Although the state budget will not be on the table this session, there are several dicey issues awaiting legislators, the highest profile among them the Vikings’ stadium.
Beyond that, there was considerable grousing among many Republican senators that “the party agenda” was playing too big a role in the caucus.
The party’s direct line to the Republican Senate caucus was clear last session. Michael Brodkorb was both the Senate communications person, meaning he was working daily with the caucus, and the party’s deputy chairman, under Tony Sutton.
But Brodkorb stepped down as deputy chair earlier this fall, and now Sutton is gone, too. At this point, it’s unclear who will end up at as party chairman. But the new party leader will be taking over an organization deeply in debt and likely will have little time — or interest — in the day-to-day dealings of the Legislature.
As a result, Republican senators may feel they have more breathing room to step away from both the party line and the will of the caucus majority in the future.
Finally, there is the simple fact that by most accounts, Koch was good at what she did, particularly in keeping her caucus together.
“One of the best leaders I’ve worked with,” said Limmer. “She just had the ability to work well with people. I’ve had numerous leaders over the years. I thought she was among the best.”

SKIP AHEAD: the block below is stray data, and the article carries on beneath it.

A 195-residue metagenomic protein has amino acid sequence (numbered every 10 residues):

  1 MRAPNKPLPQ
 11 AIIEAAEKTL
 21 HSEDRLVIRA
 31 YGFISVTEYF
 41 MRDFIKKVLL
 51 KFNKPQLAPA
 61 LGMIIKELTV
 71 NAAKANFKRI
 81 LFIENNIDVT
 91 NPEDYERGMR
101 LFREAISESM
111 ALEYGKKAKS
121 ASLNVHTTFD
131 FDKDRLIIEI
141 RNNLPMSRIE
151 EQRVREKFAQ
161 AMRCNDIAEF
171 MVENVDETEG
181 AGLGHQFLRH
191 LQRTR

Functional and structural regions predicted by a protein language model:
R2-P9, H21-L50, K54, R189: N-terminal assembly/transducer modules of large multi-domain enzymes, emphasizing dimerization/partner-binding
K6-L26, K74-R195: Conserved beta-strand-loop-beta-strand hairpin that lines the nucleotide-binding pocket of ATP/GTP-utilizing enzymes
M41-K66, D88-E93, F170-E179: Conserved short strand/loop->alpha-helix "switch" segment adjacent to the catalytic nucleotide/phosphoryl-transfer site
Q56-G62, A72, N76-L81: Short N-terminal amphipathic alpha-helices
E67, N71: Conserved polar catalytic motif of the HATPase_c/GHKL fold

Others shared that view, including House Speaker Kurt Zellers, who worked well with Koch as the two kept Republican majorities in the House and Senate in sync. (Good working relationships between the House and Senate were not always the case when DFLer Larry Pogemiller was the Senate majority leader and Margaret Anderson Kelliher, also a DFLer, was House speaker.)
“Senator Koch made history this year and it was truly an honor and a privilege to work with her during her time as Majority Leader,” Zellers said in a statement. “Amy is a dear friend and I will truly miss working with her. … She’s a role model and a natural leader. I wish nothing but the best for her and her family.”
Many, including Limmer, wonder if the workload Koch took on, going back to when she worked so hard on the 2010 campaign, simply was overwhelming.
“She put in an unbelievable amount of work,” Limmer said. “She did a great job.”
Doug Grow writes about public affairs, state politics and other topics. He can be reached at dgrow [at] minnpost [dot] com.